Sending flowers as a sentiment of sympathy is a tradition that dates back many years. Whether a loved one passes away, an old friend becomes ill, or a coworker experiences a loss, sending flowers to express your sympathy may feel like the ‘right’ thing to do. But what do you send?
Floral selections for funerals and sympathy related events have broadened over time and knowing which flowers are the ‘right’ flowers can be tricky. Take the quiz below to figure out which arrangement is appropriate to send your condolences.
1. What’s your relationship to the person?
a) Immediate family (spouse, child, parent, grandparent, sibling)
b) Extended family (in-laws, cousin, nephew, niece, uncle, aunt)
c) Close friend/colleague (longtime friend, close friend, longtime coworker)
d) Distant friend/colleague
2. Where are you planning to send the arrangement?
a) Funeral Home/Church
c) Family Home
d) Hospital/Nursing Home
3. Are you sending the flowers on behalf of yourself or within a larger group?
a) On behalf of myself
b) With my family
c) With my friends
d) With my coworkers/Within my company
4. How many days in advance are you ordering?
a) Day of service
b) 48 hours before services
c) 1 week before services
5. What’s your budget?
Mostly A’s – Larger floral tributes, smaller casket adornments, standing sprays, casket sprays
Selecting a floral piece for immediate family is often very personal. Larger arrangements like specialty sprays, wreaths, and larger floral arrangements and tributes, should be considered. If there was a special interest or favorite color of the deceased; consider incorporating that into your selection. Typically, these arrangements are delivered the day of the services and are displayed at the funeral home, church or cemetery. Take a look at some examples below;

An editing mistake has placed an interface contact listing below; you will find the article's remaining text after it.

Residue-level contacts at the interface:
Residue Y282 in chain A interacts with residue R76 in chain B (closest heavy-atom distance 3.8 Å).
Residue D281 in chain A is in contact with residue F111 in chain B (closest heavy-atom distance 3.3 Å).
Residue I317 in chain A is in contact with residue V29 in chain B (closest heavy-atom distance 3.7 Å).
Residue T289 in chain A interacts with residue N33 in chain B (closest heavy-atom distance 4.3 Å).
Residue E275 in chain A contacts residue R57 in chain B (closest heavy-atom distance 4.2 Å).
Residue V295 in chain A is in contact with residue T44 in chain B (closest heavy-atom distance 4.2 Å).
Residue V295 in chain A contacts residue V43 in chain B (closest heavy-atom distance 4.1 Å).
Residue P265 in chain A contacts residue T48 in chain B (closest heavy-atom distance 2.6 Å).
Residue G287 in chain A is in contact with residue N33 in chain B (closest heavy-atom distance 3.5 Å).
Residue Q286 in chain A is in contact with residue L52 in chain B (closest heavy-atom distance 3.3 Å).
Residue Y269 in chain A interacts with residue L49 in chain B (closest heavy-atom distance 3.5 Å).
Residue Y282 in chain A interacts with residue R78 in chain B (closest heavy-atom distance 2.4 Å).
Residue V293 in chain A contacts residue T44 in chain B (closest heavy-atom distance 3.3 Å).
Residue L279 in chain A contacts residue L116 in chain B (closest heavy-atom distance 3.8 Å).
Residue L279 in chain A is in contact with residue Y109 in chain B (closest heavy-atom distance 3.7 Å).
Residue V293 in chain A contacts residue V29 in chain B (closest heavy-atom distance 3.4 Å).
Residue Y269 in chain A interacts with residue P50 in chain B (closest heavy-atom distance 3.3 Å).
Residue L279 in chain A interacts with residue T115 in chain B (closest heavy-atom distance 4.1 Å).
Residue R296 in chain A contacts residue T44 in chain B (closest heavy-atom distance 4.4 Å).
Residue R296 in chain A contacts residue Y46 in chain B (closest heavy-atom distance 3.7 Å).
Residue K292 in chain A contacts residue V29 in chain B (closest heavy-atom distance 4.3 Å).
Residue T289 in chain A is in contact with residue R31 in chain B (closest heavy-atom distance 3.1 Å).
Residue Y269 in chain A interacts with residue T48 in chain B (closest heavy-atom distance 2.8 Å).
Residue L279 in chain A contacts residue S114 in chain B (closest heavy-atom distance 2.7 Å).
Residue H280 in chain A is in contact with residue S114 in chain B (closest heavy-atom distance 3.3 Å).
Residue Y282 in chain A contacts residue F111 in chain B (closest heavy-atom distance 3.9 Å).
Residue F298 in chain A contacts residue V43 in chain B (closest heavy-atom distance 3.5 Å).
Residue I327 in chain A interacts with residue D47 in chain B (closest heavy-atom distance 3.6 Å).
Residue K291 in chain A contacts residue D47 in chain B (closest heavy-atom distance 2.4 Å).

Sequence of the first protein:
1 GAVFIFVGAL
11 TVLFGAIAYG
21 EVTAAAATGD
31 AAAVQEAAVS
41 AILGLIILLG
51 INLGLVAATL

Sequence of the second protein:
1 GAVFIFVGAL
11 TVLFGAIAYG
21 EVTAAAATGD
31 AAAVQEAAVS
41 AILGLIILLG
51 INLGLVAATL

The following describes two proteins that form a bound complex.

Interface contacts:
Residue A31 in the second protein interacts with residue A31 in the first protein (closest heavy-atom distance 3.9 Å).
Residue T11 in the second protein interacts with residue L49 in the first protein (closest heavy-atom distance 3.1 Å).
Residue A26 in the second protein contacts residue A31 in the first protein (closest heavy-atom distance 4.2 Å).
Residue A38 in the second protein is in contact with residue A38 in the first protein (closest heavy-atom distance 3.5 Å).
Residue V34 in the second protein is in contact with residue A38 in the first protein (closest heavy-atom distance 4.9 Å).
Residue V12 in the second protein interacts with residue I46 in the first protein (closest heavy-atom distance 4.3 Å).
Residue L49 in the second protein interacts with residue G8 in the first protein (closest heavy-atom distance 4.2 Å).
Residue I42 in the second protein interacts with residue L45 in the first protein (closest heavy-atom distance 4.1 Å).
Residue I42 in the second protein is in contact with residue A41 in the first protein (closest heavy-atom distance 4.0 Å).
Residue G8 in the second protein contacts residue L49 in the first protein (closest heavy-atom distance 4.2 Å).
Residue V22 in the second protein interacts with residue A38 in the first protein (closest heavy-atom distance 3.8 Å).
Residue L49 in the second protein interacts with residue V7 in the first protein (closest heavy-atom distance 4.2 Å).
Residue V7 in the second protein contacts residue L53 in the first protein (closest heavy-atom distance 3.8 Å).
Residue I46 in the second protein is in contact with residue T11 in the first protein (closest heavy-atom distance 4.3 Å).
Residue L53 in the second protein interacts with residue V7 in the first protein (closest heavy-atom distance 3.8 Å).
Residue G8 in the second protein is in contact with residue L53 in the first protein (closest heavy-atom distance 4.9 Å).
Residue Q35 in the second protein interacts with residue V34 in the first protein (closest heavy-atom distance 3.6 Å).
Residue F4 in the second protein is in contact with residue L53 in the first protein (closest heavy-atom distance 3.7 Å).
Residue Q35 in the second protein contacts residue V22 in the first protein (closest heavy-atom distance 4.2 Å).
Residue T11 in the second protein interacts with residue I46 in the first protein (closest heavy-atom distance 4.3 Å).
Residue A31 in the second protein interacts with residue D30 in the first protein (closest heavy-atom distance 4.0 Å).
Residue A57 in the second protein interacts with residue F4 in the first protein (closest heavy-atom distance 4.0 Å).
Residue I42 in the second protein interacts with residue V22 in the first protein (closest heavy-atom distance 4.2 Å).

Mostly B’s – Standing wreath, laying wreath, set piece
Extended family pieces may be sent when you cannot personally attend the services, or if you and your immediate family want to express your sympathy as a group. Consider contacting the family ahead of time to find out if there’s a specific theme being used for the services.
For example; was the deceased favorite color purple? Was the deceased an avid baseball fan? Consider this when ordering, and try to incorporate the theme into the arrangement you select. A wreath with a ribbon or card with your family’s name is appropriate. Also consider set pieces like a cross or heart. These arrangements are usually delivered to the funeral home or cemetery and delivered a couple days in advance or the day of services.
Mostly C’s – Basket arrangement, Floral bouquet, fruit/gift basket
Sending your condolences to a friend or coworker that you knew well can be tough. Often times our friends feel like family! A good way to express your sympathy is an arrangement sent to the family home or nursing home/hospital. A floral bouquet or fruit/gift basket is a thoughtful and tasteful gift to express sympathy. Blooming plants are also great and allows the family to remember your sympathy while the plant continues to grow and they continue to grieve. These arrangements are typically sent a week before the services or even a few days after, and are delivered to the nursing home/hospital where the deceased may have been or to the family home.
Mostly D’s – Floral bouquet, blooming plant
Whether you’re sending individually, with a group of friends/coworkers, or within a larger company; it’s a sign of respect and courtesy to send a floral bouquet or blooming plant to express sympathy for loss of a distant friend or coworker. Consider an arrangement or plant that can be kept in the home of the bereaved. Typically send this in the days leading up to the service or the days immediately following.
About the Author
This guest article and the photographs seen above were contributed by FTD, the floral specialists. Your local FTD florist is a great resource to help you select the perfect tribute to honor a loved one. To find your local florist, visit our website to search and compare local florist that can help you find the perfect flowers to honor your loved one and offer condolences to friends and family.